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Manitoba Government Employees Union Master Agreement

[D] the decision in the public health services stated that „[t]he public health services are not required to consult with the parties concerned before passing laws.“ I agree with [the Manitoba government] that there is no duty to consult before the legislation is passed. I do not see Justice Donald`s reasons within the BCTF for requiring the government to begin a consultation process before introducing legislation. Similarly, such a position was not necessarily adopted by the Supreme Court of Canada when its reasons were adopted. … The health care decision established that there was no obligation for pre-legislative consultation. It must be recognized that consulting the government with a group that will be affected by its actions is not an unusual practice. However, it cannot be ruled out that a legal duty of consultation has been created or justified. In other words, a pre-elegant consultation could emerge from a government that, as a government, would turn away if the spectre of judicial review of that process became law. …

That is why I am not prepared to find an offence in point 2 (d) because it has not been possible to hold prior consultations between the unions and the government. I`m glad… there is no duty to consult at the pre-legal level in Canada. … Sticking to it differently may well contribute to dysfunctions in the functioning of the legislative process. In the result, McKelvey stated that the Ss.9 to 15 of the PSSA were unconstitutional and had no effect or effect. She also stated that the government`s instruction at the University of Manitoba on a salary increase violated the faculty`s right to freedom of association. Manitoba`s fiscal position must be examined in this case to determine the existence of an urgent and essential objective. It would be an unusual situation where economic and fiscal circumstances were not a problem with any province or with the government of that country. In Manitoba, 55 per cent of the budget comes from public sector costs, which increase by $200 million each year, without higher compensation.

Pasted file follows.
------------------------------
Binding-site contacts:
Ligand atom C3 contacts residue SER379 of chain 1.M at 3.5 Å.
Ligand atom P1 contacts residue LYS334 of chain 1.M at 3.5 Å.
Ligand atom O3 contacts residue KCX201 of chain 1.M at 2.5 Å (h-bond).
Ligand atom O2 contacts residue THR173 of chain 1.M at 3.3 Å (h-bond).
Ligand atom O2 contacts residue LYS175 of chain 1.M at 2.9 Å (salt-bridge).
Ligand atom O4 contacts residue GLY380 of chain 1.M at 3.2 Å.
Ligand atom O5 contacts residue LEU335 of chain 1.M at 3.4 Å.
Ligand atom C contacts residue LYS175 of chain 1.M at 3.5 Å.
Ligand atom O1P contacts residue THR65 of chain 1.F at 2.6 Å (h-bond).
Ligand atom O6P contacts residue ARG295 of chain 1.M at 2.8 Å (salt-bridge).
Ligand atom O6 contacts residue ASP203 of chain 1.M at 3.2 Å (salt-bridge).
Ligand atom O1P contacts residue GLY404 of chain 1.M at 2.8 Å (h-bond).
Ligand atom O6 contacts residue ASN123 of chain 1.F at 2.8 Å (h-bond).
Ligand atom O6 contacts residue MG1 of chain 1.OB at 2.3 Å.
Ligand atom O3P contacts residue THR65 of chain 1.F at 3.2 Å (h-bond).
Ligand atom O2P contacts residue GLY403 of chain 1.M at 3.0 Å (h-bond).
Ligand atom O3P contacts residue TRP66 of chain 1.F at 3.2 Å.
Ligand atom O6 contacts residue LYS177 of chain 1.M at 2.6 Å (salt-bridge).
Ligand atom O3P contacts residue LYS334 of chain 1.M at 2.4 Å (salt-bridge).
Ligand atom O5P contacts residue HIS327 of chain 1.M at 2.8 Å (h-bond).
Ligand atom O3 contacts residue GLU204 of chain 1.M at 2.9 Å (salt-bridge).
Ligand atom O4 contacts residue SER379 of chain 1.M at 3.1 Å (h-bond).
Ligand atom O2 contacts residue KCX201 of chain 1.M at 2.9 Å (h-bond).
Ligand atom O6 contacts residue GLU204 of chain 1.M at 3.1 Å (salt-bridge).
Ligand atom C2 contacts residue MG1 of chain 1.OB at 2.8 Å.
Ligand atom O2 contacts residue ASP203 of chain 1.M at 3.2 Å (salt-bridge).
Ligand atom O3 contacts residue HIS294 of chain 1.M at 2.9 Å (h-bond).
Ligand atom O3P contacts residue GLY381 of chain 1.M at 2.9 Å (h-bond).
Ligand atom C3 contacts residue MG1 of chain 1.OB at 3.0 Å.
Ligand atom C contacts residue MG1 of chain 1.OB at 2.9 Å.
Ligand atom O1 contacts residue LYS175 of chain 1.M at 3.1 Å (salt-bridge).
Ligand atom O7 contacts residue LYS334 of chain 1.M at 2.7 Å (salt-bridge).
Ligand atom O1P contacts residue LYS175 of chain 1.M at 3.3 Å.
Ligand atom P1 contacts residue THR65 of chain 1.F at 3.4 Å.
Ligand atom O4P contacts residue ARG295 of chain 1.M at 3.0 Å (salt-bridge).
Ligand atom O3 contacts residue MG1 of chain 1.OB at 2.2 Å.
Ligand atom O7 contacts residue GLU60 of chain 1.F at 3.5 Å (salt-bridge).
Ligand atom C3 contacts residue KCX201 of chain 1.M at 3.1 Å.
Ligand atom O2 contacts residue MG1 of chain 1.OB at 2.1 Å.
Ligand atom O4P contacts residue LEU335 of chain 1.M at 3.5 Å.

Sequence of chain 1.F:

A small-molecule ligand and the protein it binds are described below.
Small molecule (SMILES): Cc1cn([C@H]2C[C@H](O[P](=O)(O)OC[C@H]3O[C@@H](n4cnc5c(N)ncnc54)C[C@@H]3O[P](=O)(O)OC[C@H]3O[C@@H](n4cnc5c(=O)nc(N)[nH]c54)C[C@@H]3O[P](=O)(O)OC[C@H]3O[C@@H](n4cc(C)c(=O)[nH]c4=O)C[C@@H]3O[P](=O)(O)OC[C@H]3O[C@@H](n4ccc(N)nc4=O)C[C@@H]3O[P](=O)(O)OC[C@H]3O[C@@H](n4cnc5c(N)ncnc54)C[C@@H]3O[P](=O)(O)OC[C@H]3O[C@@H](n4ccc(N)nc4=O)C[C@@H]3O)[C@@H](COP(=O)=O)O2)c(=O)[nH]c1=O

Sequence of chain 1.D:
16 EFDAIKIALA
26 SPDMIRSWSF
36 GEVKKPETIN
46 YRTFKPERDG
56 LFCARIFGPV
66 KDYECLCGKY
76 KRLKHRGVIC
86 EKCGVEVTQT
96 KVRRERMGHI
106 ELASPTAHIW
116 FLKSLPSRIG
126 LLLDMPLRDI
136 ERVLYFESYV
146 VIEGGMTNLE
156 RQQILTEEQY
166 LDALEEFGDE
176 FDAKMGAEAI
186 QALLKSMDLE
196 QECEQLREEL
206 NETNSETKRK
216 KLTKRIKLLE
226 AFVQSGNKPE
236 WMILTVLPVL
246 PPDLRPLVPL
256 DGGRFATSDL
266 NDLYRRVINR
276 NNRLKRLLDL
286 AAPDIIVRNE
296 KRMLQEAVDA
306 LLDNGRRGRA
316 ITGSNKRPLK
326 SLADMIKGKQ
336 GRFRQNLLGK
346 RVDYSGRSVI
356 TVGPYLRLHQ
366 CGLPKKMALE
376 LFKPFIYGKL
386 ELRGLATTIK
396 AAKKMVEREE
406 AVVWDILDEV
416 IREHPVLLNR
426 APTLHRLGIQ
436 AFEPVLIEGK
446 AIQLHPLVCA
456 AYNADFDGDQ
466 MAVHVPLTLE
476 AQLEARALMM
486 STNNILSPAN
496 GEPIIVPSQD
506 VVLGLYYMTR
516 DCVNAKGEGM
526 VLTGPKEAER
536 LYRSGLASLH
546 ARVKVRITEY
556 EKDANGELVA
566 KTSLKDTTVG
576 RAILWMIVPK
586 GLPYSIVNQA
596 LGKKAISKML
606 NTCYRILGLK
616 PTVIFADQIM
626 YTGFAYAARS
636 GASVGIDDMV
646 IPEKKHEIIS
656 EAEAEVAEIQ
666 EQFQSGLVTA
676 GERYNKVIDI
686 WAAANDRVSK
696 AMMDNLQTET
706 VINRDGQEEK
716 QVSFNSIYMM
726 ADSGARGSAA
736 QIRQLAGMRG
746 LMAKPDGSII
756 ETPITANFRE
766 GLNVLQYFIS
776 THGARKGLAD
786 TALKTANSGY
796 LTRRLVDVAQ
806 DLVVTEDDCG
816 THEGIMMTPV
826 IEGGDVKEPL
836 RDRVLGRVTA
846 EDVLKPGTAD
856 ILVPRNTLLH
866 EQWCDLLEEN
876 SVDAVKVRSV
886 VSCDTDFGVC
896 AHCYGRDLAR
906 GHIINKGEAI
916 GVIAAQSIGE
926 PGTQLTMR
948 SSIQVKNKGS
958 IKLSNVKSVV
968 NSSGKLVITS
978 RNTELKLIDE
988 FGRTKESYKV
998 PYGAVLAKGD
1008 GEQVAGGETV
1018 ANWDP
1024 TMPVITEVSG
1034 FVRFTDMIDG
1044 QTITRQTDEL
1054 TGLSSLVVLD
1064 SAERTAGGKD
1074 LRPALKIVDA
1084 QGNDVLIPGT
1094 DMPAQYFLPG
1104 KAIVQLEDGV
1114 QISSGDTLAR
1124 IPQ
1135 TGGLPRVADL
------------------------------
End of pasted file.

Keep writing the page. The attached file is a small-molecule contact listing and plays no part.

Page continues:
It is necessary to consider whether the urgent and essential objective of this legislation could be justified by exceptional circumstances that can be justified by budgetary challenges and budgetary constraints…. What is remarkable is that neither the union expert nor the leader felt that Manitoba was thought to be in a financial crisis. Instead, caution was recommended by both with regard to fiscal policy…. The government`s objectives at the time of the introduction of the PSSA were neither urgent nor substantial. As the case law below provides, budgetary considerations alone cannot be used to support the existence of an independent and essential objective for charter S.1. Moreover, it is rare for a court to reject [the argument] that the purpose of the law is sufficiently important to warrant the limitation of a charter right. Expert testimony and other evidence in court did not demonstrate that Manitoba`s financial situation was exceptionally affected or that it was in a dire situation. Moreover, the [government] did not argue that there was a financial crisis.

The evidence has shown that this province is right in the heart of the Canadian province. [The government expert] compared the situation in Manitoba to that of a slow-moving oil tanker: small corrective measures were needed. He also stated that the financial situation of this province was very different from that which existed at the time of the 2008 global crisis…. I am pleased that the ASP has played an important and essential role in what has happened since 2016 with respect to labour relations in Manitoba.